1986 Sierra JX 1.3 LWB


This car had one purpose in life. To complete the 1988 Wynn's Safari. That's all. I bought it new, stripped all the bits I didn't need, reinforced the bits I did need, and basically purpose-built it with the sole intention of being a reliable, strong vehicle for the Safari.

The full story of that event can be found elsewhere on this site, but the bottom line is that it covered the 10,000km event in 15 days, and finished 2nd in its class to boot. Suzuki make great cars.

We reinforced the spring mount points, added a long range fuel tank, an alloy rollbar and a set of Recaro seats. The suspension was built very stiff and the interior was fitted out with all the usual Halda and navigation gear required in a rally car, 4 point harnesses, etc. The exhaust was as noisy as hell, but the stereo gear provided by our main sponsors drowned out that noise. :-)

We ran the car in the Condobolin CentreTrek 750, won our C2 class, then followed it up with the 1988 Wynns Safari. It was a real experience to be racing with guys like Andy Stott, the Denham brothers, Andrew Cowan, Doug Stewart and Freddie Gocentas. The Ralliart teams have to be seen in action to be believed!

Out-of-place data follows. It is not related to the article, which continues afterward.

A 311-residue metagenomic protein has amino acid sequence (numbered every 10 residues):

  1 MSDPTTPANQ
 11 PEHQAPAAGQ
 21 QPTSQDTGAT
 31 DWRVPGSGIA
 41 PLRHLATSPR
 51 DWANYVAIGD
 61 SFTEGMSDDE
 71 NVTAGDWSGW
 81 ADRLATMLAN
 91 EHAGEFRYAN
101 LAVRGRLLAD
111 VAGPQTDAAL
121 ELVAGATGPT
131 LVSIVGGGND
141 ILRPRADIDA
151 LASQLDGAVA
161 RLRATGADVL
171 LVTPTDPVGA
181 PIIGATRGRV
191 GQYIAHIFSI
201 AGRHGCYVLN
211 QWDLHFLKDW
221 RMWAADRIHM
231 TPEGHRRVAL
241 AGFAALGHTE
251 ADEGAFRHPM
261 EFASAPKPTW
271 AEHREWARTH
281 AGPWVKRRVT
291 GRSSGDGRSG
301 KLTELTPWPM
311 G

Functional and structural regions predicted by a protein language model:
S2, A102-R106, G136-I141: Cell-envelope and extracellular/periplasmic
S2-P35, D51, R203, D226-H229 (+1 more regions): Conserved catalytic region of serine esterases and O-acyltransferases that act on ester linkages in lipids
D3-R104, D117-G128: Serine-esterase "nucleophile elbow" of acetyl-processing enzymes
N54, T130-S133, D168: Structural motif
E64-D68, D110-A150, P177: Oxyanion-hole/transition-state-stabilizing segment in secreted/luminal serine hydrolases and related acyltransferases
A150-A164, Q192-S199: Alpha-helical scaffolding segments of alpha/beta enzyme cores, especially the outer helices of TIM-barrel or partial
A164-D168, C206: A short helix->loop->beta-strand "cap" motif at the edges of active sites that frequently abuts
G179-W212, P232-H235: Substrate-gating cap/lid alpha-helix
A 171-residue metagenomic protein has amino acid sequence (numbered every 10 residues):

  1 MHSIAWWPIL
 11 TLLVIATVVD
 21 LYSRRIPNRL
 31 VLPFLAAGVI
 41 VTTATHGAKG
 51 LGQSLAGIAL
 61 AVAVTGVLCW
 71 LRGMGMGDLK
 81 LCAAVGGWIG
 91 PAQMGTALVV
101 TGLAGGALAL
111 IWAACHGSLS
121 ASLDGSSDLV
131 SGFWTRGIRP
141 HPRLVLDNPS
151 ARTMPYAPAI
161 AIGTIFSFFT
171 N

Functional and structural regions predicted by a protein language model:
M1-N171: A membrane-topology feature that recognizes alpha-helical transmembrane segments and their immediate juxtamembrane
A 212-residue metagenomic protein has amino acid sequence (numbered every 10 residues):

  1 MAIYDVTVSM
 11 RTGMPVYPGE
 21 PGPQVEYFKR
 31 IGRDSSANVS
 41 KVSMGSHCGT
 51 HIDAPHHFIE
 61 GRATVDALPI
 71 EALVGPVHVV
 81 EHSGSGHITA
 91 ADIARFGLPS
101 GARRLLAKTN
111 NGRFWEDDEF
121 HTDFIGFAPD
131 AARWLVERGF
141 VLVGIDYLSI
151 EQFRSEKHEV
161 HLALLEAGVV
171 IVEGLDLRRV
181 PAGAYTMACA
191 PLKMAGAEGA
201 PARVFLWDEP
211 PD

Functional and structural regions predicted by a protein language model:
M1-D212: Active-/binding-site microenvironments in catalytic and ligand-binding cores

After that, the car was taken from me for about 6 months as part of the contractual agreement I had with Alpine Audio. They took it around Australia and put it on display in their dealers' shops. Eventually I got it back, just in time to sell it to raise money for a deposit on our first unit. Ah well, the circle of life!


1996 Vitara Estate V6 Wagon



Latest addition to the family. We'd gradually drifted out of the Suzuki Club and had been driving regular cars for a few years, although always having the notion that we'd buy another 4WD one day when the kids got a bit older.

Well we eventually figured the kids were old enough, and our Magna was dying, so we bit the bullet, bought the Vitara, and rejoined the club. It's still stock standard so far (although it's only been a month!) and although there are a few subtle mods I have in mind for it, I really don't want to do anything too over-the-top with this one.